Interestingly, sexual reproduction has not been observed in any of these early-diverging lineages and is only known in the later-diverging streptophytes [11]. However, determining whether these lineages are truly asexual will require genomic screening, as numerous allegedly asexual chlorophytic members have been shown to have cryptic potential for sex by the presence of meiosis and sex-related genes in their genomes [12,42,80].

In contrast to the three early-diverging streptophytic lineages (Mesostigmatophyceae, Chlorokybophyceae and Klebsormidiophyceae) that undergo cell division by furrowing, the cluster consisting of the Charophyceae, Zygnematophyceae, Coleochaetophyceae and the land plants evolved a new mechanism of cell-wall formation during cell division, which involved the production of a phragmoplast. In addition, most of the later-diverging streptophytes have cell-walls with plasmodesmata, facilitating cytoplasmic communication between cells and development of complex tissues [81].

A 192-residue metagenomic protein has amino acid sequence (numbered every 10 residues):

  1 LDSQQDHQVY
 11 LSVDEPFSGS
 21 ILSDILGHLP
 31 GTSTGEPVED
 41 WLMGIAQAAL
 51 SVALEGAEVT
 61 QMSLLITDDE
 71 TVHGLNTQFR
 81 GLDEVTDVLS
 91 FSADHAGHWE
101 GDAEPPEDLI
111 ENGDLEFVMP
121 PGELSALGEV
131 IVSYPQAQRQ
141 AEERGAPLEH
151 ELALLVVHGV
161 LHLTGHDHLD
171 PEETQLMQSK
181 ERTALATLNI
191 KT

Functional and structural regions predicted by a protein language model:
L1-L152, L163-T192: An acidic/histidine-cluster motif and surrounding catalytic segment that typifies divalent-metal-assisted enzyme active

Numerous studies have focussed on identifying the closest living relative to the land plants, and several lineages have been proposed based on morphological, ultrastructural and molecular data [11,23]. Multi-gene phylogenies have been sensitive to taxon and gene sampling and provided equivocal results, suggesting the morphologically complex Charophyceae [22,71,82] or Coleochaetophyceae [35,72], or the structurally simpler Zygnematophyceae [9,10,73,75] as the sister lineage of the land plants.